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Opinion

Objection! Americans' opinion of Supreme Court can't keep dropping

For the first time in nearly 30 years, the favorability rating of the US Supreme Court has fallen below 50 percent. Lack of public confidence undermines the legitimacy of the court's rulings. Chief Justice Roberts has yet to project an image of a court that stands above politics.

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The same-sex marriage cases represented an even greater tour de force. Normally, the court will only issue a decision when a case is vigorously contested by the two sides. Both same-sex marriage cases violated this principle. In United States v. Windsor, the federal government agreed with the challengers that the federal Defense of Marriage Act was unconstitutional. Similarly, in Hollingsworth v. Perry, the state of California refused to defend the constitutionality of Proposition 8, banning same-sex marriage.

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While sharing procedural difficulties, the two cases differed significantly in their potential impact. Windsor concerned only the federal government’s respect for state definitions of marriage. The Proposition 8 case, by contrast, raised the possibility of mandating same-sex marriage throughout the United States. The court decided Windsor, but dismissed the potentially broader Proposition 8 case.

Many commentators applauded the court’s artful dodges. However, it may be that the public does not appreciate this kind of shrewd calculation. Congress and the president are experts at ducking difficult questions. Perhaps the public expects that a non-political institution will march ahead to decide tough issues, rather than tiptoeing around a political minefield.

When the court does get around to addressing controversial questions, its judgments follow predictable patterns. This past term was typical. A full 70 percent of the 5-4 rulings reflected the familiar divisions, with Justice Anthony Kennedy joining either the liberal or the conservative wing of the court to provide the margin of victory.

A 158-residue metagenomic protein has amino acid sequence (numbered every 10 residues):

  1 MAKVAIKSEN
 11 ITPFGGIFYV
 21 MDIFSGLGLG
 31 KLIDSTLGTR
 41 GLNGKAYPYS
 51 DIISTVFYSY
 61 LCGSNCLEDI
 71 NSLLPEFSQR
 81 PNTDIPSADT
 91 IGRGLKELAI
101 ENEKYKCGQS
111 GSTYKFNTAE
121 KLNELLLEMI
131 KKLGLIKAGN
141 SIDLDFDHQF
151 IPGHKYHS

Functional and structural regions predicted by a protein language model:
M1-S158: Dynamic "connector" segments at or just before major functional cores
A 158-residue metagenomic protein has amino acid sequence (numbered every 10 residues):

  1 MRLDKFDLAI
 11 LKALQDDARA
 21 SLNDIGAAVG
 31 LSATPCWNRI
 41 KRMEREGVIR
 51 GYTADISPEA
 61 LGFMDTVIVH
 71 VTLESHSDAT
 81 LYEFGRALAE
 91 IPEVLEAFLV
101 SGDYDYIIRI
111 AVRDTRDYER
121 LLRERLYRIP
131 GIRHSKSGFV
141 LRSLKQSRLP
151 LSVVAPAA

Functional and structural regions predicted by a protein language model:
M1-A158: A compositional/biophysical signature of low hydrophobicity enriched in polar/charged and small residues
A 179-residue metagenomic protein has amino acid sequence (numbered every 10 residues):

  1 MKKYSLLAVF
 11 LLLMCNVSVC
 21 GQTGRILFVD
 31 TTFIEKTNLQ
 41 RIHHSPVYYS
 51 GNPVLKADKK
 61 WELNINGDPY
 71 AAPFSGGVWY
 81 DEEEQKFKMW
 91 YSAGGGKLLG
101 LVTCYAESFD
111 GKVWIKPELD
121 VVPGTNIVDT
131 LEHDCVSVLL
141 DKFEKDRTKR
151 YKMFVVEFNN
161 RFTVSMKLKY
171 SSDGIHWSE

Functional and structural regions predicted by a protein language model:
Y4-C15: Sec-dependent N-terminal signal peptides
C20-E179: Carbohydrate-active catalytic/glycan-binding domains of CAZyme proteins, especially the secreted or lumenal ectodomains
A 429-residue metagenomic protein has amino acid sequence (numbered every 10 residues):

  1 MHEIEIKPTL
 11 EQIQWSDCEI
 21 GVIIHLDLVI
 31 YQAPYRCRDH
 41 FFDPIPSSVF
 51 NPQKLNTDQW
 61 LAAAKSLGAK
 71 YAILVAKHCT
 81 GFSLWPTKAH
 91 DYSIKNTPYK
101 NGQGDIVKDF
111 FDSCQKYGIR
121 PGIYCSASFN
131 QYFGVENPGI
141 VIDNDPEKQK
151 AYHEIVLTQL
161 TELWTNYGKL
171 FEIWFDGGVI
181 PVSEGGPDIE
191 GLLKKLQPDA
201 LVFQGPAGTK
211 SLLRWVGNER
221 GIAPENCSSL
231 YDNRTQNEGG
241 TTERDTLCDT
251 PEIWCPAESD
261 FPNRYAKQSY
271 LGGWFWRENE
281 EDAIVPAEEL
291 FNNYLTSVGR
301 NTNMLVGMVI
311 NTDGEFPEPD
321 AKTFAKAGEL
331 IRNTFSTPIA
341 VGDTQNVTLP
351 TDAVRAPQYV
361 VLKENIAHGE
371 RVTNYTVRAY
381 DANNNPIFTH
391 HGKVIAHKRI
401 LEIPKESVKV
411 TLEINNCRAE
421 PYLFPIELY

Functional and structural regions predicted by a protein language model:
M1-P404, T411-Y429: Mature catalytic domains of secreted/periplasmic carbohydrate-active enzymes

The existence of relatively cohesive ideological blocs is not novel, but since the retirement of Justice John Paul Stevens in 2010, the ideological divisions align precisely with the party of the appointing presidents.

In the not-too-distant past, some Republican appointees, such as Justice Stevens, Justice Harry Blackmun, and Justice David Souter regularly supported more liberal outcomes. Justice Byron White, appointed by Democratic President John F. Kennedy, sometimes voted for more conservative results. Now, as Democratic appointees regularly vote for Democratic positions and Republican appointees regularly vote for Republican positions, the inference of partisanship may prove difficult to overcome.

If a court loses its credibility as a non-political institution, then its favorability will simply rise or fall with the popularity of the latest ruling. Controversial decisions are unlikely to please more than half the people. For the court to rise much above a 50 percent approval rating, it will likely have to shake its political image. That may be Chief Justice Roberts’s goal, but he has yet to achieve it.

Robert A. Schapiro is dean and Asa Griggs Candler professor of law at Emory University School of Law.

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